The new year has finally arrived and if we want to make the most of it, we need to ask ourselves a fundamental question: How am I setting myself up for a great 2021?

Our 2021 mindset will play an essential role in our growth, development and success in the coming year. For this, we need to embark on a process of reflection. We need to begin to reconcile the events of 2020 in a positive light. Ask yourself the following questions:

1) What good came out of my 2020 experience?

2) What opportunities has 2020 created for me?3) What learnings can I bring into 2021?

At face value, some of us may have experienced more downside than upside in 2020. However, by taking the time to reframe the downside, we are likely to find valuable lessons or give meaning to what happened in the past year.

The lotus flower starts off as a bud underwater in murky ponds but blooms from these muddy waters perfectly clean and beautiful. The strength of the lotus flower resides in you as well. Tap into this energy and make the most of this brand new year.

Always at the service of your wellbeing,

César

You are out of your Mind

| Oct 22, 2016 | blog-en, Mental Wellbeing, slider | 0 comments

You are out of your Mind

Last night I had the pleasure to visit the historical Royal Institution of Great Britain to attend a lecture by Dr. Daniel Siegel, a Harvard Medical Doctor who is now a Clinical Professor of Psychiatry at the UCLA School of Medicine. The topic: The Human Mind – New Insights from Neuroscience.

The Royal Institution was founded in 1799 by leading British scientists of the age in an effort to build an organisation devoted to scientific education and research. I was sitting in the same space were in 1856, Michael Faraday postulated to the scientific community this “crazy” idea of harnessing the power of invisible electromagnetic fields for use in technology. (more…)

Breaking Bad : The Power of Detaching from Work

| Apr 7, 2016 | blog-en, slider, Workplace Wellbeing | 0 comments

Breaking Bad : The Power of Detaching from Work

Whilst hard at work, sometimes we forget that we are human beings. We try to squeeze hours out of the day to meet deadlines and obligations, completely ignoring certain principles of human biology that relate to performance. After all, we are biological beings, so there are certain principles that we need to observe if maximising our performance is something we aspire to.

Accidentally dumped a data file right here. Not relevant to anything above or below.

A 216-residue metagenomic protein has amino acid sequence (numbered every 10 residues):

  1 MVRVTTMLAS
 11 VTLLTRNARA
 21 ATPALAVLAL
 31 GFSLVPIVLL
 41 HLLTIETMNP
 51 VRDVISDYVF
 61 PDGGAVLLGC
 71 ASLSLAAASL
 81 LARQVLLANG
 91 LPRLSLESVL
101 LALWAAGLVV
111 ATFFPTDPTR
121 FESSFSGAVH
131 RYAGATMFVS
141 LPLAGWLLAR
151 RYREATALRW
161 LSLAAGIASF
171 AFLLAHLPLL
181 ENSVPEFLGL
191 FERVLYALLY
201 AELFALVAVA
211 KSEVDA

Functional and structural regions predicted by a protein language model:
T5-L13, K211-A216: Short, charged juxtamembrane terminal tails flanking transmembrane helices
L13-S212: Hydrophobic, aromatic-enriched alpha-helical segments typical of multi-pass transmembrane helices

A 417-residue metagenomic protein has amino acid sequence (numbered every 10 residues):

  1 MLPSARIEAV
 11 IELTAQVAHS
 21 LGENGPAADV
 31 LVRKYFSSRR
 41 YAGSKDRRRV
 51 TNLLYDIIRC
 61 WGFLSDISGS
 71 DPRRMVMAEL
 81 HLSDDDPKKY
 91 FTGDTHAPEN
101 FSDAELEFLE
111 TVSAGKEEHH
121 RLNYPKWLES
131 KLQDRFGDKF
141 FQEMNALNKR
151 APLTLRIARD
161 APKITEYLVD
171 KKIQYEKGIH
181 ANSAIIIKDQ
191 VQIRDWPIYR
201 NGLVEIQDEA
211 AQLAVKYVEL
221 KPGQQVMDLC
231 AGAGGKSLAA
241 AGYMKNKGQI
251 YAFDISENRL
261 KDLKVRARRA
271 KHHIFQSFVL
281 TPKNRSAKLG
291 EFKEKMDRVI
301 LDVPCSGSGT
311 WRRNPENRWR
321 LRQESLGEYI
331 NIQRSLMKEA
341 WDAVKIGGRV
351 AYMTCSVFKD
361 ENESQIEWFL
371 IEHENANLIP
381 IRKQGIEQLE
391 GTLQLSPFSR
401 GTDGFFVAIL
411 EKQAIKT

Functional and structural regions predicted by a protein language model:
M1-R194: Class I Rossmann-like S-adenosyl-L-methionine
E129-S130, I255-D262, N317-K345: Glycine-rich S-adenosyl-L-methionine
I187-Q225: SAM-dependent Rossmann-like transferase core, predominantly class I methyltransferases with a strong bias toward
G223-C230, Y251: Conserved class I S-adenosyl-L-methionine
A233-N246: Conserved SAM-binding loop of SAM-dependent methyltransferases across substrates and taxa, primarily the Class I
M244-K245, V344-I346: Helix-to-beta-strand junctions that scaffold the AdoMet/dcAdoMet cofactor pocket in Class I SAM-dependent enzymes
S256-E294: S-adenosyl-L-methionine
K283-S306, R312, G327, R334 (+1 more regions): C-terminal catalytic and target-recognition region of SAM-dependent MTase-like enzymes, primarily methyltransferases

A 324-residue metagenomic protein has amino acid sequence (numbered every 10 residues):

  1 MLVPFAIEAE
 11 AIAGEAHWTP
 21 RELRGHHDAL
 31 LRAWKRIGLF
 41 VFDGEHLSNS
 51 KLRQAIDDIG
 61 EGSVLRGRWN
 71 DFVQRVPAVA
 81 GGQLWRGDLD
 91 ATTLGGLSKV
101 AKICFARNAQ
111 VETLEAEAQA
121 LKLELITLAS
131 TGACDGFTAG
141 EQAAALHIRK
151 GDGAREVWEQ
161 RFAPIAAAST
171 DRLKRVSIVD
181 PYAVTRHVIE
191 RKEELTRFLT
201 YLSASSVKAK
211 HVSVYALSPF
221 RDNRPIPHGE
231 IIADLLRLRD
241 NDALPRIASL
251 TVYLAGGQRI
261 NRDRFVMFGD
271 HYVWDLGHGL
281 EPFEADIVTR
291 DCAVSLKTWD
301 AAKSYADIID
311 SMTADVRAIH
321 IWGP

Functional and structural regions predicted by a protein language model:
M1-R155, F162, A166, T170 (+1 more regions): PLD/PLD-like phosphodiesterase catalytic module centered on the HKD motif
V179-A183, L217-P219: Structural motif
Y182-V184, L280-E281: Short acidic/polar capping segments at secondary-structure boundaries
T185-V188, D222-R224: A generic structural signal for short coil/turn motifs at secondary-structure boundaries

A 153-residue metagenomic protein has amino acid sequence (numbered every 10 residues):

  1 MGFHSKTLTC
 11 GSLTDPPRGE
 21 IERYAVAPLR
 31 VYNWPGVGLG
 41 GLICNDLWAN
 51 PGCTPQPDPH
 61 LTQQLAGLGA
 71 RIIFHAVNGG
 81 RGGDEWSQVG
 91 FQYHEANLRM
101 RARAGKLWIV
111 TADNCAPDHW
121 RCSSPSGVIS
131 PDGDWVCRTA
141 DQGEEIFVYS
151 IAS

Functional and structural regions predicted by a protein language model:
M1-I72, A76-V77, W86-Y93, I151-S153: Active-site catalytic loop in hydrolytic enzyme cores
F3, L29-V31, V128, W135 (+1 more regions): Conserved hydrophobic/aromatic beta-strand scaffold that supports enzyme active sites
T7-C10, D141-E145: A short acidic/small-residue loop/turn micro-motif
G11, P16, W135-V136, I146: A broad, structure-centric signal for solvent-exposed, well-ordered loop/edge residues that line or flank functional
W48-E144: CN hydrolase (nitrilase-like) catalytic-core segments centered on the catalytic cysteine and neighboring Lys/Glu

In order to achieve high levels of performance consistently, we must not ignore a basic principle that will help us sustain our capacity to perform even in the midst of pressure: oscillation – the rhythmic movement between energy expenditure (stress) and renewal (recovery).

Experts in the field of biology recommend that our mind-body system need recovery every 90 to 120 minutes. So for instance, if you start working at 8am and don’t detach from your work until lunchtime, by 10am that morning, most likely your physical, mental and emotional capacity will start to diminish, affecting the output and quality of your work. It’s a fact of science.

I’m still shocked when I see executives scheduling working-lunches let alone the appalling working-breaks – how is that for an oxymoron! The key to high performance is breaking linearity – the failure to oscillate between energy expenditure and recovery. Rituals that prompt recovery at key points during the day will increase your levels of energy, concentration and motivation – guaranteed.

Recommendation

Remember that to maximise your level of performance, you must break linearity and promote oscillation. Consider these suggestions:

– Get away from your desk or go for a walk every 90 minutes. Don’t succumb to the temptation of taking your phone or tablet with you. Completely detach from your work and screen time for the space of 5 to 10 minutes – this will allow your mind-body system to recharge.

– Schedule your breaks as you would an important meeting. By scheduling your breaks, you are more likely to take them.

– Find a break partner. Socialising is a sure-fire way to refresh your brain, so enlist a work friend to have some tea, have a chat, or take a short walk with you.

– Meditate or do some chair yoga. Search the web for “chair yoga” and you will find very useful videos on how to relax from head to toe without getting out of your chair.

– Make the most of your lunch break. By all means, do not eat at your desk.